Thermodynamic calculations disclose that significant changes of the AFm and AFt phases and amount of Ca(OH)2 occur between 0 and 40 °C; the changes are affected by added calcite. Hydrogarnet, C3AH6, is destabilised at low carbonate contents and/or low temperatures < 8 °C and is unlikely to form in calcite-saturated Portland cement compositions cured at < 40 °C. The AFm phase actually consists of several structurally-related compositions which form incomplete solid solutions. The AFt phase is close to its ideal stoichiometry at 25 °C but at low temperatures, < 20 °C, extensive solid solutions occur with CO3-ettringite. A nomenclature scheme is proposed and AFm–AFt phase relations are presented in isothermal sections at 5, 25 and 40 °C. The AFt and AFm phase relations are depicted in terms of competition between OH, CO3and SO4 for anion sites. Diagrams are presented showing how changing temperatures affect the volume of the solid phases with implications for space filling by the paste. Specimen calculations are related to regimes likely to occur in commercial cements and suggestions are made for testing thermal impacts on cement properties by defining four regimes. It is concluded that calculation provides a rapid and effective tool for exploring the response of cement systems to changing composition and temperature and to optimise cement performance.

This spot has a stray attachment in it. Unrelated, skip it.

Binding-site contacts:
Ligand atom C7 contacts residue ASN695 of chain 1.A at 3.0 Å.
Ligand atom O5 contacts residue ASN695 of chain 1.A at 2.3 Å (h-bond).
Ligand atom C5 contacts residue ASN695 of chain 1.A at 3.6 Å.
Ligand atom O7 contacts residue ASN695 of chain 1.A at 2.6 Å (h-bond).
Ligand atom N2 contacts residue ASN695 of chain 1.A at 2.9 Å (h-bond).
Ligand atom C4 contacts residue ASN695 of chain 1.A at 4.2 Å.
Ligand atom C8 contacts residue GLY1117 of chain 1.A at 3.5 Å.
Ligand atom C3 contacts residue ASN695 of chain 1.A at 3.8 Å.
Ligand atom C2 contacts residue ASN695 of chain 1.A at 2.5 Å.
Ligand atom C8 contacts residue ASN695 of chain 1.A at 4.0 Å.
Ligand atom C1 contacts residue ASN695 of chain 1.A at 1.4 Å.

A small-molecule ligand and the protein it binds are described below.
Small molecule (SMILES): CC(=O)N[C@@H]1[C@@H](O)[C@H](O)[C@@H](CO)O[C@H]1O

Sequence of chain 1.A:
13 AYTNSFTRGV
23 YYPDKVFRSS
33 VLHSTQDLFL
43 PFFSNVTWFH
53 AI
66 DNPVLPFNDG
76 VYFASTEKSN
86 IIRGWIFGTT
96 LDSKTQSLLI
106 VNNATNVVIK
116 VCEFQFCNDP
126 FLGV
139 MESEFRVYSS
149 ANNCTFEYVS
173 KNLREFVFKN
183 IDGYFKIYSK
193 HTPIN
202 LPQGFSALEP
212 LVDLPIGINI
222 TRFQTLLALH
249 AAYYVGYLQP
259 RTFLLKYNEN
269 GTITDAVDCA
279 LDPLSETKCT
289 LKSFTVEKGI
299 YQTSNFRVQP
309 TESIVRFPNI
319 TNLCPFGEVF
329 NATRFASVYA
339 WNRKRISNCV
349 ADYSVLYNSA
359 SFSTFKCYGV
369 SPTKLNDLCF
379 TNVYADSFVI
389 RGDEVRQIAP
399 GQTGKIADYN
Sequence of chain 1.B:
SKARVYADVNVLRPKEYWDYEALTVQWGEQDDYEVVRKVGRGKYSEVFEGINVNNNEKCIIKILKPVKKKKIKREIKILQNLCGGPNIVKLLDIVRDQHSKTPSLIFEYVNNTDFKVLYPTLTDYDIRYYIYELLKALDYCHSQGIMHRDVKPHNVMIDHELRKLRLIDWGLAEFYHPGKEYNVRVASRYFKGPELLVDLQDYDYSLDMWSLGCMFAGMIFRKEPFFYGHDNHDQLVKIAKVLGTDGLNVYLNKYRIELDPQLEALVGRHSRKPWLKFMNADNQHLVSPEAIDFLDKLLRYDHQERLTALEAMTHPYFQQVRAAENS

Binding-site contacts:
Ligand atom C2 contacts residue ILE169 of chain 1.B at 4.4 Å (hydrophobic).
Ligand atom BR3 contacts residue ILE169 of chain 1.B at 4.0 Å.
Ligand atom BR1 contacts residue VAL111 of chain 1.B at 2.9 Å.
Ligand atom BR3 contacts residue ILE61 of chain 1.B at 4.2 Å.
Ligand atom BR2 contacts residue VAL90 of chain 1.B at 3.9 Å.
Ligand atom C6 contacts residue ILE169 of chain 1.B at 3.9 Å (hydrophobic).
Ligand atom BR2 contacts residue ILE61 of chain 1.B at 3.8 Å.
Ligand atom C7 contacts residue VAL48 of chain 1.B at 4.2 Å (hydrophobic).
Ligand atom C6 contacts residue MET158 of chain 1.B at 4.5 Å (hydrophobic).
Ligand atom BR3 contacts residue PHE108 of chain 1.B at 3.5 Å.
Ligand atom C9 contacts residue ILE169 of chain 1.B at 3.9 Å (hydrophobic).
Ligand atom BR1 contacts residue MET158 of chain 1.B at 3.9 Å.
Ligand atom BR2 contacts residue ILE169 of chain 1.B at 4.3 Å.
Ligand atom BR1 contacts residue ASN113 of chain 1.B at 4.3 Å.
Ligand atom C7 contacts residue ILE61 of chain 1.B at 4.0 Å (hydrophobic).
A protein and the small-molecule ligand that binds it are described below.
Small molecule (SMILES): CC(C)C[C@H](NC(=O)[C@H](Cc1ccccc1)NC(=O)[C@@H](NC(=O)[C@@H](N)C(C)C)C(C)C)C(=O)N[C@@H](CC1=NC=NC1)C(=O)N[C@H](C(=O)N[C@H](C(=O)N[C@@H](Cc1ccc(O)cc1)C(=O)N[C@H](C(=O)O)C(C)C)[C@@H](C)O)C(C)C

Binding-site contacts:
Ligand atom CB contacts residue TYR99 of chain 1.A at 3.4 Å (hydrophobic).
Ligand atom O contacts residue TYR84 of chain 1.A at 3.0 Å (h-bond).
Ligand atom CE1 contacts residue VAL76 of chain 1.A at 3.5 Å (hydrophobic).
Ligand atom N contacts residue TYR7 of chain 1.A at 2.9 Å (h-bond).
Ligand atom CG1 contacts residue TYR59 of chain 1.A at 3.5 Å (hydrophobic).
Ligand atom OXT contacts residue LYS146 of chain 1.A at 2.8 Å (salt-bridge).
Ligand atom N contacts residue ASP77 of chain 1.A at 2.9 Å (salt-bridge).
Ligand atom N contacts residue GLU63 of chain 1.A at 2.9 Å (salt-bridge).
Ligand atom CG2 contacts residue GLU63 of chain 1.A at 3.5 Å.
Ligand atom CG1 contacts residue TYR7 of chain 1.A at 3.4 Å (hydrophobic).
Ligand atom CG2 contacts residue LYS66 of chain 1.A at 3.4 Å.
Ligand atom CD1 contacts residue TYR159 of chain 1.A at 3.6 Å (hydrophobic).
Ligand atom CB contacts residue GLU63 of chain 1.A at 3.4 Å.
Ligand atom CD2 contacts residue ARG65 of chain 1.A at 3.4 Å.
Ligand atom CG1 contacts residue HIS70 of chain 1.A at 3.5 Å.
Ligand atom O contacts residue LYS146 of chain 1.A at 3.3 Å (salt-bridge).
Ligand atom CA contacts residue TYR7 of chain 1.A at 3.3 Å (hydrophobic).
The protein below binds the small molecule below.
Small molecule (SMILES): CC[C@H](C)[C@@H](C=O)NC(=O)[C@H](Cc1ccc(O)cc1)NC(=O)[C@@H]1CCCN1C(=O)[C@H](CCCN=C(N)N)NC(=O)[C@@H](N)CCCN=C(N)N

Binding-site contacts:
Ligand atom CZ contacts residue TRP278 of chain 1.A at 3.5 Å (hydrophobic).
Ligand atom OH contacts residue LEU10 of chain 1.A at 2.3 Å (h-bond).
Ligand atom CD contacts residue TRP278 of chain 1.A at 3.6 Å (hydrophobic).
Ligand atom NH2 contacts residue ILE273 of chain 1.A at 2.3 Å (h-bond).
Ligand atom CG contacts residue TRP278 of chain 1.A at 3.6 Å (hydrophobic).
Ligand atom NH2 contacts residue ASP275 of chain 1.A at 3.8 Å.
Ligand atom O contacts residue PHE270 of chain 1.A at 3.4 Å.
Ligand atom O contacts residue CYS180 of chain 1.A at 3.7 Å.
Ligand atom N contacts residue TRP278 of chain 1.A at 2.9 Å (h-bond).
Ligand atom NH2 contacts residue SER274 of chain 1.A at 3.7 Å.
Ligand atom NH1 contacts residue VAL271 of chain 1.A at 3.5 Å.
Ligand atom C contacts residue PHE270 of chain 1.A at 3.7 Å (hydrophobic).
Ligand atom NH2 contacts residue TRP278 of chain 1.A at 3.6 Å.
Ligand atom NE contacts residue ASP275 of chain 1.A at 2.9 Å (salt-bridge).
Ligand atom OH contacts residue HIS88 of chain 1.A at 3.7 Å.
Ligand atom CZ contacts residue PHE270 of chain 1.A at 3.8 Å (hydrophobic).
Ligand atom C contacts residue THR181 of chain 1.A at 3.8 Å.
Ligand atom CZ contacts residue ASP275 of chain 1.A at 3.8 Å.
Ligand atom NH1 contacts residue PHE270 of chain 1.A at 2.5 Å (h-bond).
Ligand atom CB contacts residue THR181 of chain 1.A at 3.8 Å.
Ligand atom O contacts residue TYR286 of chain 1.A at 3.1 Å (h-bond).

- thermodynamic calculations
- molal thermodynamic properties